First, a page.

4. Analysis and reporting

Return to your evaluation plan, your objectives and expected behaviour from the basis of your analysis. Did the activity work in the way we expected it to work?

  • Analyse on a bottom-up basis starting with specific activities or sub-objectives
  • Look for trends and links between data sources, can you draw common conclusions?
  • Use statistical techniques to understand the relationship between quantitative data sets (ask experts for help if need be)
  • Can you calculate return on marketing investment? There is a need to show ROI (Return on Investment) where possible
  • Look at what worked, what didn’t and why.
  • Don’t cherry-pick the positive results
  • Consider validation of initial conclusions with others in your team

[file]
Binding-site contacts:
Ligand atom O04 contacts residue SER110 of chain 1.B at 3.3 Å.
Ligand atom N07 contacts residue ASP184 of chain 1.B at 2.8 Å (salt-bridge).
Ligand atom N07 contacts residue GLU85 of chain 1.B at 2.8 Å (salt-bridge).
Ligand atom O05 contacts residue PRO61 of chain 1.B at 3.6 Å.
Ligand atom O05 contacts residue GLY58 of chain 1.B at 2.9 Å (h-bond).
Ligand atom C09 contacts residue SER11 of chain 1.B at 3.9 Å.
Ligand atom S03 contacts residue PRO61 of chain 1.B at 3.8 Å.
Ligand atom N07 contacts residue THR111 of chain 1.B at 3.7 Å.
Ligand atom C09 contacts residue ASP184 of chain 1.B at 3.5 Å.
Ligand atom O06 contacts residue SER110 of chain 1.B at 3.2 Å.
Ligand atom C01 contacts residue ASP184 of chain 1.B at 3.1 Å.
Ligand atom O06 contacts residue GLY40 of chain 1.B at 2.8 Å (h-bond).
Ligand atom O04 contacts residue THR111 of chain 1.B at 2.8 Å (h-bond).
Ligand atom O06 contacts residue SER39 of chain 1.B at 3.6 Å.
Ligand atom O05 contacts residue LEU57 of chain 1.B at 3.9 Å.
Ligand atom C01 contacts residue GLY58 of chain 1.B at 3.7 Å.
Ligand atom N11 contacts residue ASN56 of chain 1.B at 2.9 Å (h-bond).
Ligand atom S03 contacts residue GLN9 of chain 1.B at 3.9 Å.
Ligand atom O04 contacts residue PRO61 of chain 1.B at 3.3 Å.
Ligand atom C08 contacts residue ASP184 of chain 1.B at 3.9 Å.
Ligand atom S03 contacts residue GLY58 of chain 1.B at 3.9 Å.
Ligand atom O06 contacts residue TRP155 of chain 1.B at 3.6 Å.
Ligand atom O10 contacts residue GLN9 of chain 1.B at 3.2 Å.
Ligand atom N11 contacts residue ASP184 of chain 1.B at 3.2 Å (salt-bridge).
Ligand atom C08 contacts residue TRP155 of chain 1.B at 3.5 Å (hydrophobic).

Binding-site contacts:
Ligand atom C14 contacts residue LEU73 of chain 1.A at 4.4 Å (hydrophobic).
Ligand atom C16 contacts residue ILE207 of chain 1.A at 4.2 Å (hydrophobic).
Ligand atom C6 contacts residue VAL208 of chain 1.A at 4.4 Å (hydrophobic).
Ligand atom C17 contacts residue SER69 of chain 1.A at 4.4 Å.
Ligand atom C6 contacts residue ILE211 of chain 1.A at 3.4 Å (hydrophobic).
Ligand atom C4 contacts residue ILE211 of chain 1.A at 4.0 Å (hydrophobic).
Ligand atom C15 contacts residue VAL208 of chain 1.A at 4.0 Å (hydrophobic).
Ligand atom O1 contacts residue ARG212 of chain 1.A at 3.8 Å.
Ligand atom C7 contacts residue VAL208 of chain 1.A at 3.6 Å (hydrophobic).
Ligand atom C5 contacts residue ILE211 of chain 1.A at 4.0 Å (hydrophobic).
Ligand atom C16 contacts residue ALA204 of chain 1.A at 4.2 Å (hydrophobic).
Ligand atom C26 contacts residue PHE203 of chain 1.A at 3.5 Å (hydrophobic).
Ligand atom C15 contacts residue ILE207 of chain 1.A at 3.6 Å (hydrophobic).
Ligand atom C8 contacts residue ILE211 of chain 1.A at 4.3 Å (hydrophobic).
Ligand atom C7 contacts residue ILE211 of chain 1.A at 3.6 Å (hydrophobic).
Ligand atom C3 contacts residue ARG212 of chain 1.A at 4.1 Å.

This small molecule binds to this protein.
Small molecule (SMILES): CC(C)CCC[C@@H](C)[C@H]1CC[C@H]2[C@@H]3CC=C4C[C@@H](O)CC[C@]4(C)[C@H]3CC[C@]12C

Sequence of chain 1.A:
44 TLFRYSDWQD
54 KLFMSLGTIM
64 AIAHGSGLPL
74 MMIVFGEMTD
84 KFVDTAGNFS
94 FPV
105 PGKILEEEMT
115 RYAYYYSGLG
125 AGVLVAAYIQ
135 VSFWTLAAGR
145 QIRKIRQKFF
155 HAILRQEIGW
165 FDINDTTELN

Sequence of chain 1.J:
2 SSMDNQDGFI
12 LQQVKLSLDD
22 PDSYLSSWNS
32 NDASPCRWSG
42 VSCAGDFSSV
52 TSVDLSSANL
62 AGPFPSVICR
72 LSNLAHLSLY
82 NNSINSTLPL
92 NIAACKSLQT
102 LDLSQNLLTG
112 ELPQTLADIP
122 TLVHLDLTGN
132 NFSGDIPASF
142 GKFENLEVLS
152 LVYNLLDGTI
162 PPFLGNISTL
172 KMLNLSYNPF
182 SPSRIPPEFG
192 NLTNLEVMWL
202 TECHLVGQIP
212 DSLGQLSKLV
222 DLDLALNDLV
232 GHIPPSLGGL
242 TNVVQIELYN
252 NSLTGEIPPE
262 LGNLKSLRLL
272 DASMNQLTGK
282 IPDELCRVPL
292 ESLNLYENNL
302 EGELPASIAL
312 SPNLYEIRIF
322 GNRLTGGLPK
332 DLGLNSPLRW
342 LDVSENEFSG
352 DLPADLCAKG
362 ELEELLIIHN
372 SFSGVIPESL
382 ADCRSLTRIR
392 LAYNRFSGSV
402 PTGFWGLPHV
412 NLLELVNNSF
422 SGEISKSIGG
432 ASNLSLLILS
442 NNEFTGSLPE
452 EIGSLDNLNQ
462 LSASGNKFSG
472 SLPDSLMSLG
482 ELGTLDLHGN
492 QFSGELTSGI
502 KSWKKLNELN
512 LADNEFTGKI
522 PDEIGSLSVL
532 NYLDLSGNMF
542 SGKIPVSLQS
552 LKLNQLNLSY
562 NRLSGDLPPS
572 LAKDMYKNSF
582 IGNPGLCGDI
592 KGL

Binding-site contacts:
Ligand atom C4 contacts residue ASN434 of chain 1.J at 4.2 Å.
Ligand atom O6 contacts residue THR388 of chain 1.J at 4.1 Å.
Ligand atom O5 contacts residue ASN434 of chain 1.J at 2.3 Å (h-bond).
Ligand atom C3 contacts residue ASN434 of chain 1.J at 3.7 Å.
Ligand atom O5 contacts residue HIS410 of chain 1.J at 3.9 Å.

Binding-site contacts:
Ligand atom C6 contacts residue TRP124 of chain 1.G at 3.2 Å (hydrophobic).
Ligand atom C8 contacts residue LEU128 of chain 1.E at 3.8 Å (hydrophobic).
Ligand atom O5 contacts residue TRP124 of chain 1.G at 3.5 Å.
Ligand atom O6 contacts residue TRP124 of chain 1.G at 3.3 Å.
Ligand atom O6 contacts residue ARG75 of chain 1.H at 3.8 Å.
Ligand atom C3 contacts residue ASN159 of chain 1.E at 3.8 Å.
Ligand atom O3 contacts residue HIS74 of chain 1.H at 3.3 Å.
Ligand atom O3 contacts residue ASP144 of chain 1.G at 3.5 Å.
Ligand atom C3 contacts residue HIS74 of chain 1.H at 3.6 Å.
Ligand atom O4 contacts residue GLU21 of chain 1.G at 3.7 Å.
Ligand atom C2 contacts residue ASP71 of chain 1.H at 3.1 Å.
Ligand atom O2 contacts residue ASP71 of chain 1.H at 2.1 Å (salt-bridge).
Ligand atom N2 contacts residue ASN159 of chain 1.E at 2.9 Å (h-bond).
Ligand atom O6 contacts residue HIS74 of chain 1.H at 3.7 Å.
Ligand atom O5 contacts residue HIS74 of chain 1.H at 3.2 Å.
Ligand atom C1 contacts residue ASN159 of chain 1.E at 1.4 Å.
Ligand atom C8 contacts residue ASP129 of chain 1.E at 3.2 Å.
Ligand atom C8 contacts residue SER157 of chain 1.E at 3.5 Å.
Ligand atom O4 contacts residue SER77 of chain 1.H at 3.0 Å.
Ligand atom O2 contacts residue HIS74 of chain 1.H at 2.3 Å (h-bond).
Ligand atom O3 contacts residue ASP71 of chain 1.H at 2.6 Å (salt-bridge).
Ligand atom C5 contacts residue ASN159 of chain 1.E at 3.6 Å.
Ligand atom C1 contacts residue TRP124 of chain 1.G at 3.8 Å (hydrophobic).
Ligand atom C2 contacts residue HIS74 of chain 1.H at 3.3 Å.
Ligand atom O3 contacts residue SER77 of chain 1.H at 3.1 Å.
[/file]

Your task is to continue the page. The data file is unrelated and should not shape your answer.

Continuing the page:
Check that the reporting format you agreed at step 1 is still expected

  • Provide clear conclusions and recommendations for the future, whatever your reporting format.
  • If using a dashboard, ensure that it contains some conclusions. RAG (red, amber, green) status helps to clearly signpost what is working and what is not.
  • Separate fact from opinion and conclusions.
  • Acknowledge gaps in the data and the implications.
  • Tailor the report for different audiences such as the communications team, staff or senior managers.

Here is a step-by-step guide to how the Home Office evaluates its internal communications, including a guide on how to measure a channel and how to measure a communications objective:

If you want to download the Home Office’s tool and use it for your own evaluation you can use these:

Excel template 1: Evaluating an internal comms channel [XLS, 1MB]
Excel template 2: Evaluating an internal comms objective [XLS, 1MB]